The prevailing thought has been that increasing cognitive decline with time results from additional strokes, Ergul notes. But there is evidence that the first stroke alone can initiate a progressive and lasting inflammatory process that can continue to damage the brain for months or longer.
Today there are no prescribed therapies to tamp down this inflammation and damage, Fagan says of stroke, a leading cause of disability in the United Sates.
"More people are surviving stroke but often with consequences like cognitive deficits and impaired ability to function," Ergul says.
But even the lowest dose of compound 21 given three hours after stroke resulted in significant improvement in these functions although, conversely, no dose reduced the initial size of the stroke, which is typically determined after about three days. However in subsequent studies, the scientists found compound 21 dampened inflammation when given even 24 hours after stroke.
In their follow up studies, they are giving the compound as far as seven days out - as the stroke moves from the acute to the more chronic stage - ideally to help the immune response be more reparative.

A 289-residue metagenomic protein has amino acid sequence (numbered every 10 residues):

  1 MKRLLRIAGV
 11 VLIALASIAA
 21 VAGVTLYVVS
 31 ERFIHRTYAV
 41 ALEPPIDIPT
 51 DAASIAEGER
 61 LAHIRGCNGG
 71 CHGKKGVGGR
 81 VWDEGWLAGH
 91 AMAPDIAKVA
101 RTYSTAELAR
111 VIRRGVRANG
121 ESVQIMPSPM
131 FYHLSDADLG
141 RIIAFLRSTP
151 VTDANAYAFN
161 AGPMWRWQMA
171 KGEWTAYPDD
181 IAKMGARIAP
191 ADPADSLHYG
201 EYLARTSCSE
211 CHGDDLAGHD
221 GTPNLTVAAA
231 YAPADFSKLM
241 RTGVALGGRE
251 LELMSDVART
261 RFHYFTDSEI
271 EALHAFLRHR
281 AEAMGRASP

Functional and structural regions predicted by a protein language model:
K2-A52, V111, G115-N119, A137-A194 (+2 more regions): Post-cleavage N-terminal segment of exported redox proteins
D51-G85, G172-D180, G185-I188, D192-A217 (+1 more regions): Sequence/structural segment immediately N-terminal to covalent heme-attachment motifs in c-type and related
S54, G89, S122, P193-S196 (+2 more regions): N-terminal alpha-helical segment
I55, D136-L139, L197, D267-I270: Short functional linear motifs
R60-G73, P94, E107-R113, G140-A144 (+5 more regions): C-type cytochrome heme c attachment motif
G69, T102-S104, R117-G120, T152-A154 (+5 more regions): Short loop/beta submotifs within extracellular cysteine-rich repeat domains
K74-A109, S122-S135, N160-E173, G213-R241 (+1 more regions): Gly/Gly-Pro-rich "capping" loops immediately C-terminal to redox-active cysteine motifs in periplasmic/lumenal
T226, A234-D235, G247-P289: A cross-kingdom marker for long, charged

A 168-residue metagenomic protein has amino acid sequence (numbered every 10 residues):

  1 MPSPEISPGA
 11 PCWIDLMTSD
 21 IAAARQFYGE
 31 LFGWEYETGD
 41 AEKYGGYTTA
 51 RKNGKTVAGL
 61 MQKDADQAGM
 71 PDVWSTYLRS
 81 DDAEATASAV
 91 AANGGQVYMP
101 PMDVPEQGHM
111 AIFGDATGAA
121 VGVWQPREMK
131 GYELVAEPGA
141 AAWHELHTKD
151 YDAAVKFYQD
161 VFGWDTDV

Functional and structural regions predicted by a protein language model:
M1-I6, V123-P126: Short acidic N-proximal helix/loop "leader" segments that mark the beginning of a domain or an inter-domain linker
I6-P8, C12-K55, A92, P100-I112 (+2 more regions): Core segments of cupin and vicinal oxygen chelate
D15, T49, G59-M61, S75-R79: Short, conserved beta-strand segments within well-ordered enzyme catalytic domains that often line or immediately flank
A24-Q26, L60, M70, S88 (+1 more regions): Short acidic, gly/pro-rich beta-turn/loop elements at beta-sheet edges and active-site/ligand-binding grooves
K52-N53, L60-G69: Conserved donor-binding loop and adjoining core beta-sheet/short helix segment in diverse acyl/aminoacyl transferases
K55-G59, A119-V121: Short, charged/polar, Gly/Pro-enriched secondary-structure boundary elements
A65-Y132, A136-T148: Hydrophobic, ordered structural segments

The compound works by stimulating the angiotensin type 2 receptor, a cell receptor known to aid blood vessel dilation, minimize cell death, or apoptosis, and reduce inflammation. The type 2 receptor is expressed less in adults than its antithesis, angiotensin type 1 receptor, which typically mediates the more detrimental effects of the renin-angiotensin system, like high blood pressure and inflammation. In fact, drugs that block the angiotensin type 1 receptor on blood vessels, the heart and other tissues, are among the most prescribed drugs, primarily for high blood pressure and heart failure, she says.
Previous work has indicated that stimulating the angiotensin type 2 receptor could aid stroke recovery and that when the receptor is missing, the size of the brain infarct is larger. Additionally, another drug that increases activity of the receptor, but must be directly injected into the brain, has been shown to improve stroke outcome, the investigators write. Ergul, Fagan and their colleagues looked at an antihypertensive that increased the angiotensin type 2 receptor indirectly by blocking the angiotensin type 1 receptor. But in clinical trials, the drug reduced blood pressure too much.